There has been a bit of buzz in the last couple of weeks about a conceptual new type of transport that Elon Musk has developed called the ‘Hyperloop’. While he hasn’t shared specific details, he has mentioned the concept in a few recent interviews e.g. here and here.
I find this exciting because I’ve been thinking about new types of high speed transport for a while now. I don’t think we’ve solved the ‘moving people around’ problem as well as we may have predicted 50 years ago (alas still no Star Trek transporters). My best guess about what this Hyperloop might be, is an implementation of a vacuum train. The basic idea being that that you construct a tube, suck out all of the air so there is very little friction/drag, and then whisk people around in very high-speed capsules (just like the jetsons). Think NY to LA in 45 minutes. It’s not a new idea - Robert Goddard first proposed a [similar concept]((http://en.wikipedia.org/wiki/Vacuum_tube_train#History) in 1910, but it wasn’t economically feasible. Perhaps Elon’s spin on it makes use of more recent technology advances and cost savings.
This is all speculation of course, but it would be incredibly exciting to see something like this developed. In fact, commercialization efforts are already under way with ET3 selling licenses to a patentent Evacuated Tube Transport system. More than 60 have been sold including 12 to China. Someone with the credibility and resources of Elon Musk jumping into the fray would greatly help the cause.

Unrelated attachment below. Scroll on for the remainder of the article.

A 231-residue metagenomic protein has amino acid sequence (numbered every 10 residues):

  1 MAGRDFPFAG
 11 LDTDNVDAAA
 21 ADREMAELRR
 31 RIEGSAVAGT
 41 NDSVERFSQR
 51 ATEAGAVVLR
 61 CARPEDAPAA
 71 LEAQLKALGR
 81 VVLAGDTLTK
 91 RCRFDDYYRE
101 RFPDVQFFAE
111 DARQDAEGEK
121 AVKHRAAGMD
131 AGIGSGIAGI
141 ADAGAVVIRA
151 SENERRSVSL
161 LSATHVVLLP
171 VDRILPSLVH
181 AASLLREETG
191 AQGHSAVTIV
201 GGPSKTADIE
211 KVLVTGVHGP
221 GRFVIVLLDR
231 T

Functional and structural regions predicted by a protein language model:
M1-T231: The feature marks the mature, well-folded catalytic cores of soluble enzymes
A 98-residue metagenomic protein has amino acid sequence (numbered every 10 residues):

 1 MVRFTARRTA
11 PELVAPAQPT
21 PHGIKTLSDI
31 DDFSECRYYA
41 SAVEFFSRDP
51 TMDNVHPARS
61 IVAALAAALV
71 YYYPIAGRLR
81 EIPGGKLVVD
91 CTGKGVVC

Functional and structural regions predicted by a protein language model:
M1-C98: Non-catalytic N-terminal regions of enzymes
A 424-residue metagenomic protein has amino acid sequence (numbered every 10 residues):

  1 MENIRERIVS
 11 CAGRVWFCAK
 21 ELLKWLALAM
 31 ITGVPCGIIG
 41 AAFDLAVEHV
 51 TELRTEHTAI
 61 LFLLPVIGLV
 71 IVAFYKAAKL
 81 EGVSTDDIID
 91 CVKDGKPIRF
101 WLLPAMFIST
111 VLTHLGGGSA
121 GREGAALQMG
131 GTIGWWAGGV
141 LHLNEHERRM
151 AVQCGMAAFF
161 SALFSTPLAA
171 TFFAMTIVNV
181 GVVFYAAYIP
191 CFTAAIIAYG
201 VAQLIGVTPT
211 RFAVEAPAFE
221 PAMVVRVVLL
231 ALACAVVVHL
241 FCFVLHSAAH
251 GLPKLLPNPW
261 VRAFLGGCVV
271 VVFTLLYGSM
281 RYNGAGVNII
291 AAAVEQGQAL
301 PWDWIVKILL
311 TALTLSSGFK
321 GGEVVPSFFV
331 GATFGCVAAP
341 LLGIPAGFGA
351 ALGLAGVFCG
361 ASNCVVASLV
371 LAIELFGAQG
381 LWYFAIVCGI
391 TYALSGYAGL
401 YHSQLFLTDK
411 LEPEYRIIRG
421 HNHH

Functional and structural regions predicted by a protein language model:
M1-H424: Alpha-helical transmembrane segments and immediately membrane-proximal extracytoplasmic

I’ve even fantasized about trying to do something like this myself, but where would one even start? I was brainstorming with a friend in LA recently about a market entry strategy for something like this and he proposed an interesting idea: the first deployment could be a high speed train between LA and Las Vegas, funded by one of the large Casinos (hello Steve Wynn) to bring gamblers in for a quick day trip. Alternatively, if US regulations make building it here too difficult the same concept could apply (albeit undersea) linking the casinos in Macau to Hong Kong.
Since California is already considering spending up to $98B to build a (relatively slow) high-speed rail between San Francisco and LA, the time is certainly right to consider alternatives that may end up being cheaper as well as advancing technology that will be of significant benefit to society.